On Monday, September 12th, the Authors Guild filed a copyright infringement suit against the HathiTrust, a non-profit digital repository partnership between major research institutions and libraries, the University of Michigan, the University of California, the University of Wisconsin, Indiana University, and Cornell University.  The suit alleges that the HathiTrust and the universities are violating the rights of rightsholders by systematically digitizing, storing, and distributing copies of books held by these institutions without permission.

What’s on Washington’s Technology Agenda?

Congress and other Washington policy makers have returned to work after the August recess where they face a number of technology policy issues.  The Center for Democracy and Technology has published a top ten list of these issues, including Protect IP, privacy, data retention, cybersecurity, ECPA, and more.  EDUCAUSE has been following many of these issues and reporting on them as developments occur.  We will continue to do so throughout the fall term.

Global Congress on Intellectual Property and the Public Interest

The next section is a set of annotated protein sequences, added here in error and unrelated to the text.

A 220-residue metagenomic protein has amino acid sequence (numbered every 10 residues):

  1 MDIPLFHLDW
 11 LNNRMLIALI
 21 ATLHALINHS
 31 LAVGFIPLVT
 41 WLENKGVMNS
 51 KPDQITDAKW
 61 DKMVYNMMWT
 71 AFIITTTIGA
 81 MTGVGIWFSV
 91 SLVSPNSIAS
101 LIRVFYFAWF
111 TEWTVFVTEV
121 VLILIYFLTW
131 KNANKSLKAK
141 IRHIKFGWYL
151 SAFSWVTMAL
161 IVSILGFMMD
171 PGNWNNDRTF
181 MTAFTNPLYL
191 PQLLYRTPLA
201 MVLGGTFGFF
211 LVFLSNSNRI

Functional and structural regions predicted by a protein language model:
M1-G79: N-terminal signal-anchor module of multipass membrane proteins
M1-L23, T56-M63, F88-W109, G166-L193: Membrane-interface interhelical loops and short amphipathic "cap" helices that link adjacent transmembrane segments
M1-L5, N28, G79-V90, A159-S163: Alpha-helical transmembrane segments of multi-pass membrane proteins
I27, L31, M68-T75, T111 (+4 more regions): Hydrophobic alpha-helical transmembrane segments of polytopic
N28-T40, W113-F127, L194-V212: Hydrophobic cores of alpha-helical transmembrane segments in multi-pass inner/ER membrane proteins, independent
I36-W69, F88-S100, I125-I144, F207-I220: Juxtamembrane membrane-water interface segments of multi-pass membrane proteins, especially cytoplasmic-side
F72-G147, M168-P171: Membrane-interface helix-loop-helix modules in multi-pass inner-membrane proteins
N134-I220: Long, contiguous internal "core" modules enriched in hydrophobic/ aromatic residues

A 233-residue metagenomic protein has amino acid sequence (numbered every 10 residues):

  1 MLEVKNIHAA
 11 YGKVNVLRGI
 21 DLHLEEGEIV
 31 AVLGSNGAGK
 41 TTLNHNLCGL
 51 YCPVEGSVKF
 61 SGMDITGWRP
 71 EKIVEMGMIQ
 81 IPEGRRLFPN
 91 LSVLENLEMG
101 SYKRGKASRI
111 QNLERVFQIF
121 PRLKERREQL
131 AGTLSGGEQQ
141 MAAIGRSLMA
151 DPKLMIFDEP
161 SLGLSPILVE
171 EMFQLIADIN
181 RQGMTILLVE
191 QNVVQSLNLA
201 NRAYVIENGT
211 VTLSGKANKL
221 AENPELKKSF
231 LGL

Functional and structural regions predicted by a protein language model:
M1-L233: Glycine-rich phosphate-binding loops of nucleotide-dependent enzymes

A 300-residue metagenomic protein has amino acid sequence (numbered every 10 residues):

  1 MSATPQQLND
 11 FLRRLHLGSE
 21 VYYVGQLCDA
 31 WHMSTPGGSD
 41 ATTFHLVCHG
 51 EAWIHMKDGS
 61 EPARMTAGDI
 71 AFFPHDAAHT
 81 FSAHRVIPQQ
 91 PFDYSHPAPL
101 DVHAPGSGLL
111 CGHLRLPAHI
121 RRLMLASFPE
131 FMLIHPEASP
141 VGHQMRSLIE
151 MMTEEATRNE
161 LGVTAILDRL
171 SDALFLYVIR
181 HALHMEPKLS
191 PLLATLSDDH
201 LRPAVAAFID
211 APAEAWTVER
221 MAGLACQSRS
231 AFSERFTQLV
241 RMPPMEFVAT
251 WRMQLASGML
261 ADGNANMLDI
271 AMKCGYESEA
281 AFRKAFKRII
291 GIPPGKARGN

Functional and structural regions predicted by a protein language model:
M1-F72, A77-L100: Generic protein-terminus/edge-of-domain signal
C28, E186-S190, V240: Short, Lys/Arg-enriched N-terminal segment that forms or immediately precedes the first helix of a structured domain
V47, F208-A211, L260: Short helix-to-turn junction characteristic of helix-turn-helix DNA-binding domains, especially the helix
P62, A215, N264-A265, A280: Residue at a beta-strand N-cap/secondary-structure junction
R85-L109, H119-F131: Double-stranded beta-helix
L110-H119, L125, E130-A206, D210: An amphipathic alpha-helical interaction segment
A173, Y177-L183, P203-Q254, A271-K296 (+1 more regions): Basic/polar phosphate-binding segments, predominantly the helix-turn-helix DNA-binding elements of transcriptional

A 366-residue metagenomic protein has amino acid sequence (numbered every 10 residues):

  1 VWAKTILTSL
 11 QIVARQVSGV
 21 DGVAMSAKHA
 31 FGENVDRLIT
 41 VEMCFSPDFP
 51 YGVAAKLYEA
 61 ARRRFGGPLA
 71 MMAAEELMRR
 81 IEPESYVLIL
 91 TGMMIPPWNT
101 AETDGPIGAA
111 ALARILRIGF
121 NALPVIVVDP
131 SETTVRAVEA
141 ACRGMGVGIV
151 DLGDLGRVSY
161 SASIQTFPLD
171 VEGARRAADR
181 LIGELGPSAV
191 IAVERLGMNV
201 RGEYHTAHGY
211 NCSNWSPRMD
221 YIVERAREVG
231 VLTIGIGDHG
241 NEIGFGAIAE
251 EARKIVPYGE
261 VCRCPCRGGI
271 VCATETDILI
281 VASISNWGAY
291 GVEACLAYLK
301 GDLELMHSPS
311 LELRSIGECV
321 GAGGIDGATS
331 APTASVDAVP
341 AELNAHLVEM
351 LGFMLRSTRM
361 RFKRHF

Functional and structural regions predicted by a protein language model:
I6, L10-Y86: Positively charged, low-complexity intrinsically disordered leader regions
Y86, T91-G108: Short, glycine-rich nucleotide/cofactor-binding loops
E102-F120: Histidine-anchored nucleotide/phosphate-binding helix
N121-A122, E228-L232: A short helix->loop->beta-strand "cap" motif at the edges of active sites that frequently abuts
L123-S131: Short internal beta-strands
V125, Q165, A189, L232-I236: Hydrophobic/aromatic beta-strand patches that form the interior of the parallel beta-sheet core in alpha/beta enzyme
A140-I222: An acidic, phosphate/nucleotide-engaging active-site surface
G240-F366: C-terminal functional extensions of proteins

Intellectual property and information policy experts from around the world recently met in Washington, DC and have released the Washington Declaration on Intellectual Property and the Public Interest that challenges the dominant direction of the negotiations on intellectual property in U.S. trade agreements. 

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Congress Approves Historic Patent Legislation

The Senate approved the first major overhaul of the United States patent system in nearly 60 years, voting 89-9 on Thursday, September 8th to send the America Invents Act of 2011 to the President for signature.

The bill changes the U.S. patent system by creating a “first-to-file” system, which will clarify and simplify the application process and harmonize the patent system with global trading partners.  Provisions in the new law will improve patent quality and reduce patent litigation costs, including expanding the opportunity for the public to submit information to the Patent and Trademark Office concerning patents under examination that could eliminate weak patents and strengthen those patents that survive a challenge.

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Data Privacy Legislation: A Policy Brief

With the ubiquity of mobile devices and the increases in data breaches, Congress has responded with bi-partisan support for comprehensive privacy legislation.  As of August 2011, 18 bills have been introduced in Congress concerning data privacy.  The EDUCAUSE Policy Analysis and Advocacy Program Policy Brief: “Data Privacy Legislation: An Analysis of the Current Legislative Landscape and the Implications for Higher Education” analyzes these various pieces of legislation.  If enacted, many of the bills have implications for data collection, storage, and use that could affect campus IT operations and academic research.